Monday, July 10, 2017


Tell me a about yourself. What got you started in writing?

I never wanted to write, but I knew I had a story to tell about my son’s miraculous adoption and God’s impact on my life. Up until that time, I loved to tell stories but despised the act of writing.

How do you schedule your writing time? When do you write?

After two years of trying to figure out what works best for me, I write a minimum of 3 hours per day, five days a week. I reserve that time for my current works in progress. I write new material for 15 minutes, and then edit another work for 45. Social media, marketing and all of the other administrative tasks happen outside of that 3-hour window.

How and where do you write? Do you prefer a laptop or some other method of getting your words down?

I use a computer. I revert to long hand if I am hopelessly stuck.

What's your favorite part about writing? Your least favorite part about writing?

It took me a while to figure out that the part I love is getting the story out on paper. I love watching the story unfold as I tell it. I usually don’t have any idea where it’s going. That’s great fun for me.

How did you come up with your book idea? How long did it take you to write your book?

As I edited my memoir, I began writing new material and the story of Cassie emerged. I student taught in Hawaii with a woman named Barbara Robinson, who told me her story. She endured time alone as a sick child on Maui and when she finally attended school, she spoke antiquated English and discovered that she could read minds. I wrote the core of the book in a few weeks. The rest of the story, or the editing, publishing and so on took about six months.

What types of marketing do you do to promote your writing?

I promote my website authorbbras regularly via my newsletter, my Facebook Author page and Twitter. I blog on two sites, my own and which gives me exposure to a different audience. I participate in as many giveaways as I can to attract new readers. Celebrate Lit has also promoted my books through their blog tours.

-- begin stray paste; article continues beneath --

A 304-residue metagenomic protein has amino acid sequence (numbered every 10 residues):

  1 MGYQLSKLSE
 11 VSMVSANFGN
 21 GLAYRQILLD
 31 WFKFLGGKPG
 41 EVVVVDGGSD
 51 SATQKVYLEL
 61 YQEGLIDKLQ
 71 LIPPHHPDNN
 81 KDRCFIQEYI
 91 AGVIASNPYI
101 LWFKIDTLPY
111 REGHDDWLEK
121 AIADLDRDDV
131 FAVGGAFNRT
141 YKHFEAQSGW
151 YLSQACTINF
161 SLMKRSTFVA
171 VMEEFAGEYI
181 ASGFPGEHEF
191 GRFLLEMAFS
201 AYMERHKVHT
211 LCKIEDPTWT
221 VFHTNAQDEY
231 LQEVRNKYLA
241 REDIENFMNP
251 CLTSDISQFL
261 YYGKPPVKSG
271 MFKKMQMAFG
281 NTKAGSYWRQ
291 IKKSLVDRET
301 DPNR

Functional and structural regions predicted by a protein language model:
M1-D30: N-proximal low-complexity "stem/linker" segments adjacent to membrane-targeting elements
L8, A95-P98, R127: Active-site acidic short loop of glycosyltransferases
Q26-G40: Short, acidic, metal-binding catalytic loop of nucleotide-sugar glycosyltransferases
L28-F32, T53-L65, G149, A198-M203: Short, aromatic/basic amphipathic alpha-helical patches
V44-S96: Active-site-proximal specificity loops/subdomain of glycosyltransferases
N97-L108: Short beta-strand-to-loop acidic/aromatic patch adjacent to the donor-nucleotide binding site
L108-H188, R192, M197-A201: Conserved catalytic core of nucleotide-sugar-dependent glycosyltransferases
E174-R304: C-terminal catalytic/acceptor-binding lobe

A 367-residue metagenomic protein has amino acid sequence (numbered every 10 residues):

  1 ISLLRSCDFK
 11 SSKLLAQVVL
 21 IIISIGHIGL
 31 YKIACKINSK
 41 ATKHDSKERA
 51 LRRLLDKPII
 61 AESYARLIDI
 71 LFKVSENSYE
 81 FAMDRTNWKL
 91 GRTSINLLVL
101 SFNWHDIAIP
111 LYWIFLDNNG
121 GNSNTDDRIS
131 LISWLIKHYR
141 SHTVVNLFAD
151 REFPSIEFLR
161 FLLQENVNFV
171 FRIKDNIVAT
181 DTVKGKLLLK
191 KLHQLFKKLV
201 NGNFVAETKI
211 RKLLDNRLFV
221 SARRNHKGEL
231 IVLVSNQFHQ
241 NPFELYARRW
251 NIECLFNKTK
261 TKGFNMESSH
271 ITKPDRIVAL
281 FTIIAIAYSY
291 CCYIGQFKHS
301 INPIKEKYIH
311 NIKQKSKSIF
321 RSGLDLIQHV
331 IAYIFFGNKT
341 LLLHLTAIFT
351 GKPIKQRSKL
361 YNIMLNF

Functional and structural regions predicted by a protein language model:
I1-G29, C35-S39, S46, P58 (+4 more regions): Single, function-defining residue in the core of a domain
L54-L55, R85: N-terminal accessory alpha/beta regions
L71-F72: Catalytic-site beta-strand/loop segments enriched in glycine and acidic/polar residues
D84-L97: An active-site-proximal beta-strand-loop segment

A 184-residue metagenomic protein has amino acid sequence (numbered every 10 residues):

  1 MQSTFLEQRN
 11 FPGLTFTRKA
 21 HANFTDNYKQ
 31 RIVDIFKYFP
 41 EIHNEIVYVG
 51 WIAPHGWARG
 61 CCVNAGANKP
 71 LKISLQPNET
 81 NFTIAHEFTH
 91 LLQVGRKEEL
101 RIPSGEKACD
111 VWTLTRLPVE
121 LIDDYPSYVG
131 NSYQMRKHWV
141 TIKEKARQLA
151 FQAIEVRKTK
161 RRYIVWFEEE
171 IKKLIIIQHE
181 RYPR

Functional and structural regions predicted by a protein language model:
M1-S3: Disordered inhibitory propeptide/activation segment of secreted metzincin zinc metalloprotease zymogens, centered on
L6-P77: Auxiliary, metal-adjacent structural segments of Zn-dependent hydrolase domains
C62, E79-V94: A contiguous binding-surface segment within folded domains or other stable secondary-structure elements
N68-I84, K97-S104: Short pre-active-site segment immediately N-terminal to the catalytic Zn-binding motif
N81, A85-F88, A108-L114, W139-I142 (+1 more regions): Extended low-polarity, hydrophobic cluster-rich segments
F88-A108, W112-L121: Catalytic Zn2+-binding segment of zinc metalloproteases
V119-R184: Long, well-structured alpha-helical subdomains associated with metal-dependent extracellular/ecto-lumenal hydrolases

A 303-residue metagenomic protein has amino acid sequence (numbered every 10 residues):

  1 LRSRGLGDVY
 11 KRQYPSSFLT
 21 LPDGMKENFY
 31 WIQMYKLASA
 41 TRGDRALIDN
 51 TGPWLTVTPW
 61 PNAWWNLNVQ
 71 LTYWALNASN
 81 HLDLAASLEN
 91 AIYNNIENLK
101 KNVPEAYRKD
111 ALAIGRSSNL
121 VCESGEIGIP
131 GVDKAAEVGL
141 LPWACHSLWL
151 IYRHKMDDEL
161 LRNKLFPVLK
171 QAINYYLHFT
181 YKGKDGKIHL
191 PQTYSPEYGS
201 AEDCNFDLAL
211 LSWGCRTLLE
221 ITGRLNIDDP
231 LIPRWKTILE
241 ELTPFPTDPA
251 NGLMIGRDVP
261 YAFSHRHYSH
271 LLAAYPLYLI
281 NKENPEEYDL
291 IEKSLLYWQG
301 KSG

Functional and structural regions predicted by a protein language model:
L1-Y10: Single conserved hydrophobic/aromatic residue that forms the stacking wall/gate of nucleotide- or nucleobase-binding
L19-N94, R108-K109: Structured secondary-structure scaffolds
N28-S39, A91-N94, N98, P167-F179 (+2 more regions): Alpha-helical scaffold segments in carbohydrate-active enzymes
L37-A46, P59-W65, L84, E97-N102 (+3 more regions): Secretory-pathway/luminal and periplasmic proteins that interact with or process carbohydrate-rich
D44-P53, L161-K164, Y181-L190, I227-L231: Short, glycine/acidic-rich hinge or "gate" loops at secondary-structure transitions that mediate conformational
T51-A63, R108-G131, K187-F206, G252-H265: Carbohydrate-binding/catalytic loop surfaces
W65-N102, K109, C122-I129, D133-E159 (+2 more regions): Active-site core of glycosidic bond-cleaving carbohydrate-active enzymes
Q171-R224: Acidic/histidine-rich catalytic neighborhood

What are you currently working on? Do you have a new book out?

As I described above, I generally have two works in progress. My editing project is a story I finished in November 2015. It’s about a woman who has floated through her life. She is jolted back to reality determined to rediscover herself, her children and love. The other is the sequel to She Who Knows, a Tale of the Heart. The story of Cassie’s struggle to hold onto love continues as she returns to Hawaii after college.

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Do you have a project on the back burner? Tell me about it.

People who care for a terminally ill loved one fascinate me. I admire their personal sacrifice, especially since it goes against the ME FIRST philosophy today. I also know the impact self-sacrifice can have on caregivers, both physically and emotionally. I witnessed this first hand, as my daughter cared for her husband as he battled a brain tumor. Since then I have met others who have had similar experiences and my dream is to share their stories. 

What would you tell a beginning writer who wants to publish but doesn't believe he/she has enough talent?

Genius is one percent inspiration and ninety-nine percent perspiration. Thomas A. Edison

Thomas A. Edison’s definition of Genius definitely applies to compelling literature. Spoken like a former English teacher, am I right? Birthing the story is exciting, creative work, but the editing process, which adds elements necessary to create a story worth reading, requires tedious toil and tears. Everyone has a story to tell. If you are willing to do the hard work to get it into a reader’s hands then you have the talent.


A Question for Kathryn:

Book reviews are critical in today’s world. Why will readers write to tell the author what they loved about the story, but won’t take the time to write a short review? 

Excellent question, one that I've wondered about for a long time. Perhaps, though, writing a review on Amazon means that everyone (and their dog) gets to see it, wheras a thoughtful note to your favorite author, or even a short thank you in person, has only one set of eyes.

I have had readers shy away from the professional review because they are hung up on 'doing it right,' instead of merely wanting to express their feelings about a book no matter the typos. 

If I tell them that it doesn't need to be perfect, that what I want is their honest feelings about my book, and that I care less about their less than 'perfect grammar' they are more likely to want to share their feelings with the entire world.


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